What’s Happening on our Streets: A talk on xenophobia, politics and corruption

On 03.08.2021 a lecture on the political unrest in South Africa took place. Beforehand, we received many interested voices from our own network. We all wanted to better understand the current situation. The lecture provided a better overview of the events and xenophobia, politics and corruption in South Africa. Many participants shared personal impressions and experiences. The lecture was organized by the SAGE Net office in Berlin.

Our guest Mthetheleli Promise Kambula led the lecture. First he presented figures and background. Afterwards, the participants discussed and exchanged ideas. We were thrilled by the great response and the pleasant exchange about Zoom! 

Many thanks to Mthetheleli and all participants!

Guest commentary

In his presentation, Mthetheleli first presented current facts and figures. He then focused on the background to the events. Above all, the influence of the Corona pandemic played a major role. He also made a reference to the 80s and compared the historical background.

Most important was the question of how the events affect people. Where do we go from here? What happens in our streets?

I am from Gauteng which is one of the 2 provinces that was badly affected by the recent developments. But my area was not affected, it was amazing to see what a community can achieve if committed towards one cause.
Phathuxolo Ndzimande
I was in Cape Town when it happened, there was no lootings in my area. I'm amazed by how people stood together afterwards and cleaned up all together. Seeing how divided SA is but then how they support each other so much impresses me every time.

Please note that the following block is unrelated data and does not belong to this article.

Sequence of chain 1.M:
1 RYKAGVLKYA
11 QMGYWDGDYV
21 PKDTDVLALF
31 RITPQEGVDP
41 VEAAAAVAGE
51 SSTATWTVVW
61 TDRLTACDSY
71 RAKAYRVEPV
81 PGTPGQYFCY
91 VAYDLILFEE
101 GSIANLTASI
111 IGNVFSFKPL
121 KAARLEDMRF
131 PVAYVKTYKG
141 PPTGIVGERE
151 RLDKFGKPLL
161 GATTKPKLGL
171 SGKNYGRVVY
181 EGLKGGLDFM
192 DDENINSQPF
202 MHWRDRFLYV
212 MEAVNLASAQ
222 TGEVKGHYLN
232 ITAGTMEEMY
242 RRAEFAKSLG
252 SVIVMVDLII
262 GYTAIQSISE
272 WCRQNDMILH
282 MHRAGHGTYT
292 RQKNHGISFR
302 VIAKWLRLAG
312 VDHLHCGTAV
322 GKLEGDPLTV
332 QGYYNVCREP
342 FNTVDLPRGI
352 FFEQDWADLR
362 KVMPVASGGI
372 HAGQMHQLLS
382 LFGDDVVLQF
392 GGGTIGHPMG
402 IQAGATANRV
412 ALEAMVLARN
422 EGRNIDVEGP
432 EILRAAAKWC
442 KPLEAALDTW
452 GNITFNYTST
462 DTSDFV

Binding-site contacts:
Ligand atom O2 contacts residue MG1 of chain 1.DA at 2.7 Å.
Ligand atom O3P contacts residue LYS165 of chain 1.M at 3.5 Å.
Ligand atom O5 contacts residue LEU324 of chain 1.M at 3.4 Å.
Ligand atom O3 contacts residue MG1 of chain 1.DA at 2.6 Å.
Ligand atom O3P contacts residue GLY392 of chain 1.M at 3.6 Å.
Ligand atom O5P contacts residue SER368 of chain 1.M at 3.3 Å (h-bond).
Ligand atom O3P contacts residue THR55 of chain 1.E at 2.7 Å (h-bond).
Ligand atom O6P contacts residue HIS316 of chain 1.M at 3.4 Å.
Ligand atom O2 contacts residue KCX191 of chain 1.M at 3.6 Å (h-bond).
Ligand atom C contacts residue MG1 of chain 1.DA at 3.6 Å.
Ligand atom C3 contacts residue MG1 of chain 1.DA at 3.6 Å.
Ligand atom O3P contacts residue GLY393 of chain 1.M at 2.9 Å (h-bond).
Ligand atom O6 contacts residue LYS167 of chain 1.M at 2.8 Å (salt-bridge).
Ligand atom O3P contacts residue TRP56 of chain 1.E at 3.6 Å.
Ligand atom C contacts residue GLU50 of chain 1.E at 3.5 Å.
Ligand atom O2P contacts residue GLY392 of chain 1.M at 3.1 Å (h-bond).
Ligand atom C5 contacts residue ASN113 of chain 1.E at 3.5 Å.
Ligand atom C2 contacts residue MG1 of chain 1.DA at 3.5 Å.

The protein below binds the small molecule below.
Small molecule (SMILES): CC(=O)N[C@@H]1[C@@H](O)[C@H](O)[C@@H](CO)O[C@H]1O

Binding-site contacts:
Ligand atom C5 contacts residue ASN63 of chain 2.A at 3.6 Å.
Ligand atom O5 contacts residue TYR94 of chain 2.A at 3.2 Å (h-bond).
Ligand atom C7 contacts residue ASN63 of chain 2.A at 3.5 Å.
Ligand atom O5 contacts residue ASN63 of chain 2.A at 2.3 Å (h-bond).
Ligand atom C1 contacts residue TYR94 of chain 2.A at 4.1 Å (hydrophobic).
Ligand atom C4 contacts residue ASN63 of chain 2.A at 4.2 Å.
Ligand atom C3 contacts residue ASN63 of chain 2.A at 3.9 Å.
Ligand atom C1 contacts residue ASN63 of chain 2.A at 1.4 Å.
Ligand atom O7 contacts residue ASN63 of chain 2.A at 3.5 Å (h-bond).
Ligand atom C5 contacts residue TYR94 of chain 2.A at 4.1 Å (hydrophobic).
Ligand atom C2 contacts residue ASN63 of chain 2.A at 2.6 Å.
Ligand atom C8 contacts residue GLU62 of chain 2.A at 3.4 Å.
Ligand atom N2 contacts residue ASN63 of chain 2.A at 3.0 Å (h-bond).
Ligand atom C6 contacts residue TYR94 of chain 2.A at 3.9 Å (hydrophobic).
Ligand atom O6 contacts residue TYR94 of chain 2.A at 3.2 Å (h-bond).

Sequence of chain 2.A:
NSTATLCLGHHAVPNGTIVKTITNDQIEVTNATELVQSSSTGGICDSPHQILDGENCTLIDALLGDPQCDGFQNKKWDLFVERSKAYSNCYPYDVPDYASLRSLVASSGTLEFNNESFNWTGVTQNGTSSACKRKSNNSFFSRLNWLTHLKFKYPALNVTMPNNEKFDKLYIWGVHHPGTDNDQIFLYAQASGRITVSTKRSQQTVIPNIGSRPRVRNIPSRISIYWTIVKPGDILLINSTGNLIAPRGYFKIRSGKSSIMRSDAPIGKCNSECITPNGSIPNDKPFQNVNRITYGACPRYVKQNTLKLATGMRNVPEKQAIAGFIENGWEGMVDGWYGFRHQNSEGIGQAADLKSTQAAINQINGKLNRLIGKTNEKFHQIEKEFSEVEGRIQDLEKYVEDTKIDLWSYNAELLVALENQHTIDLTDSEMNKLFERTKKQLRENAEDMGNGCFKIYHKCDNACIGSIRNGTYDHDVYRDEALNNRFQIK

Leonie Zondler

Xenophobia, Politics and Corruption in South Africa

It all started when former President Jacob Zuma was sentenced to 15 months in prison. The charge: corruption during his time as head of government. However, he vehemently denied this accusation. On July 9, the first pro-Zuma protests took place in KwaZuluNatal, the largest province in South Africa. The protests progressed from blocked roads to increasingly aggressive violence, including arson and looting.
looting. Soon there was also violence in Gauteng.

However, the issue has long since moved beyond the release of former President Jacob Zuma. Criminals seized the opportunity, as did people who, out of desperation, found in looting a way to put food on the table.
Zuma’s arrest is just one drop that broke the camel’s back.
overflowed. Thus, the violent events highlight the country’s social inequality. However, under no circumstances should these violent events be used to justify racist
motives and actions.

Discuss together

Afterwards there was room for questions and discussion. Many participants are in South Africa and could share local impressions. Some were confused about the context of what was happening. By the end of the event, everyone had a better understanding of what was happening.

For us it was a great event. We got a change of perspective and could learn more about the situation in South Africa.
Many thanks!

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